Study: Coastal Floridians Don't Believe in Sea Level Rise
The survey finds, in fact, that showing scary maps to residents typically results in a ho-hum response.
Researchers Dr. Risa Palm and Toby W. Bolsen conducted the survey. Writing in Fast Company, they note that:
"We sampled residents of seven metropolitan areas, including Tampa-Saint Petersburg-Clearwater, Fort Myers, Key West, Miami-Dade County, Fort Lauderdale, West Palm Beach and Palm Beach, and Vero Beach. Half the sample received a map of their own city, rendered at a scale so that their city block was visible. The maps illustrated what could happen just 15 years from now at the present rate of sea-level rise if there were a Category 3 hurricane accompanied by storm-surge flooding."
The survey found that Republicans tend to be even more skeptical than Democrats on the risk of inundation, but members of both parties resisted the idea of Climate Change even more, after being shown potential flooding maps. In fact:
"Those who saw the maps were no more likely to believe that climate change exists, that climate change increases the severity of storms, or that sea level is rising and related to climate change. Even more dramatically, exposure to the scientific map did not influence beliefs that their own homes were susceptible to flooding or that sea-level rise would reduce local property values."
For those of us trying to heighten awareness of Climate Change and encourage change, these results are disheartening. If the sheep don't believe there's a wolf at the door, how can anyone convince them otherwise? The study leaves this challenge hanging in the air, noting that messaging about Climate Change can have "unintended consequences," and offering the suggestion that we will need more than mere facts to reach the masses, given the well-known psychological tendency of people to dismiss facts that don't fit within their existing world view.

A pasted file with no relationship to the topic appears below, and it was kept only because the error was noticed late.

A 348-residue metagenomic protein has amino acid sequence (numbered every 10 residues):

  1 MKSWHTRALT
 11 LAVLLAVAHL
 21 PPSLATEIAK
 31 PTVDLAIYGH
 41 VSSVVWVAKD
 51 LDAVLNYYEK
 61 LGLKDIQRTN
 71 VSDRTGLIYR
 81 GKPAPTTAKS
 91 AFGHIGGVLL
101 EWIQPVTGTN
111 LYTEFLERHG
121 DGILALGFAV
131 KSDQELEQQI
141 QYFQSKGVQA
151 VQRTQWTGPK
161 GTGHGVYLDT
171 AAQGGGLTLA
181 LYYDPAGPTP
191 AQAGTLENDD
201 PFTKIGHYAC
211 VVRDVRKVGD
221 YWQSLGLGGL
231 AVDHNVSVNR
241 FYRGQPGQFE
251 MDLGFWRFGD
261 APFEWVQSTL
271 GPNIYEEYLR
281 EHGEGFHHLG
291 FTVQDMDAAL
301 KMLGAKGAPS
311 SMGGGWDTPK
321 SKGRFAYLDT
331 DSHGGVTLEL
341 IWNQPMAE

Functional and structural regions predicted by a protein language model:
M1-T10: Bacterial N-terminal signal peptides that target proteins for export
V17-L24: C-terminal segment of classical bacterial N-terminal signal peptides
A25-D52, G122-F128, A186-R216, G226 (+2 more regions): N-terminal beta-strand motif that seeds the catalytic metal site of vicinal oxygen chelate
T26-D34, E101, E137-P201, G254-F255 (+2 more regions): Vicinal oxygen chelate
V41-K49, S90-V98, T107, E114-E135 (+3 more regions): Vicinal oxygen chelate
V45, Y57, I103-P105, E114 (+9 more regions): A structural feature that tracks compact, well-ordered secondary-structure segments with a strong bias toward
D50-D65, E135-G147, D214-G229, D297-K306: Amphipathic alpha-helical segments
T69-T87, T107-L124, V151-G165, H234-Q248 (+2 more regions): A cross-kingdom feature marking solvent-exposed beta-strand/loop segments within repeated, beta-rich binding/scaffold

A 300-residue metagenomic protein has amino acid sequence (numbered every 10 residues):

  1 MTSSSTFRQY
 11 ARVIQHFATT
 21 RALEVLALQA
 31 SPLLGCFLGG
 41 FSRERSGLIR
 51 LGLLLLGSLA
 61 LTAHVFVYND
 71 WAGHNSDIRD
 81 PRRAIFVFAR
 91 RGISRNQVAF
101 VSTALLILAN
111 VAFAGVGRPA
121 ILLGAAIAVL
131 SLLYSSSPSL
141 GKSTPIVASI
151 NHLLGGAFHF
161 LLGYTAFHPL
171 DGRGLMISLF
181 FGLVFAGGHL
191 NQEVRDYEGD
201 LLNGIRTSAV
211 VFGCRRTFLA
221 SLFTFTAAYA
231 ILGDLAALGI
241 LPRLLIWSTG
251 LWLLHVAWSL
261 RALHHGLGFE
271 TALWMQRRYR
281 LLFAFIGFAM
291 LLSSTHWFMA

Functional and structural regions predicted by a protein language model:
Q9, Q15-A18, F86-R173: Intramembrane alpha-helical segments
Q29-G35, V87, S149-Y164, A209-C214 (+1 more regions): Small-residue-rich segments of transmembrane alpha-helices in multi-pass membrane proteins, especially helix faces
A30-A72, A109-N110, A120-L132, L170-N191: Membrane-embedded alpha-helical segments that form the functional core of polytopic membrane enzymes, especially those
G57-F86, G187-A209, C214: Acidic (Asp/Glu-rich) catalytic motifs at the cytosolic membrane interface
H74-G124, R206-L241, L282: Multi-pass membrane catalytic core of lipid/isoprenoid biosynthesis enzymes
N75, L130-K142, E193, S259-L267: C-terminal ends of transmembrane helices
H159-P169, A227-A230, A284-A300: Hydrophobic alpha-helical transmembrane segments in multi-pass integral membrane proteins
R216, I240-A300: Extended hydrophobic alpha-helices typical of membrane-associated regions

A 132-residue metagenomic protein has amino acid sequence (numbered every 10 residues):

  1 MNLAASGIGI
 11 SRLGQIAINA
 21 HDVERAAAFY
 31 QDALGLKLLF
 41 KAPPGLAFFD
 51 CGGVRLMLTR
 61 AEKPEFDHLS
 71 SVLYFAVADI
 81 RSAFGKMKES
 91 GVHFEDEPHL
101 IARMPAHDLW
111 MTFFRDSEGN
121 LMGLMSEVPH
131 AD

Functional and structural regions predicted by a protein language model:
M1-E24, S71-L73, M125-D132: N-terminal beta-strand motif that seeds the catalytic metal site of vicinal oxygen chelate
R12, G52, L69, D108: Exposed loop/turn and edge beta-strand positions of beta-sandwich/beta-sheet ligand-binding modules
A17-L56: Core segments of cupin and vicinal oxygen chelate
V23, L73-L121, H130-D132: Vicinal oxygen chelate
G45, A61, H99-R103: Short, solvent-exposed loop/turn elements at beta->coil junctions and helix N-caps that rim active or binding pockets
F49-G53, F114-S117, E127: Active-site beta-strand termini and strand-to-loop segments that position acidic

One of the more disturbing aspects of the way people process information they don't like is the way they react when the situation forces change upon them. For example, let's say the flooding maps are dead-on accurate, and these same people lose their homes and property as suggested by Climate Change scenarios. Will their world views finally come into alignment with the scientific consensus on Climate Change?
Probably not. Instead, according to Adrian Bardoun, Professor of Philosophy, "Unwelcome information can also threaten in other ways. “System justification” theorists like psychologist John Jost have shown how situations that represent a threat to established systems trigger inflexible thinking and a desire for closure. For example, as Jost and colleagues extensively review, populations experiencing economic distress or external threat have often turned to authoritarian, hierarchicalist leaders promising security and stability."
One caveat we wanted to examine is the possibility of a demographic variable. We wrote to Dr. Palm, asking whether data on the age of respondents was collected. Our hypothesis was that this area of Florida skews senior, and this may be a major factor in receptivity to Climate Change messaging. A 65-plus homeowner is unlikely to get too concerned about a flooding threat 15 years in the future.
However, according to Dr. Palm (she sent us the chart below), age proved to be a negligible variable in whether or not people believed the facts placed before them.
In other words, if these predictable disasters do come, they could actually infuse more energy into the rise of extremist figures, conspiracy theories and the decline of America's leadership role in global politics.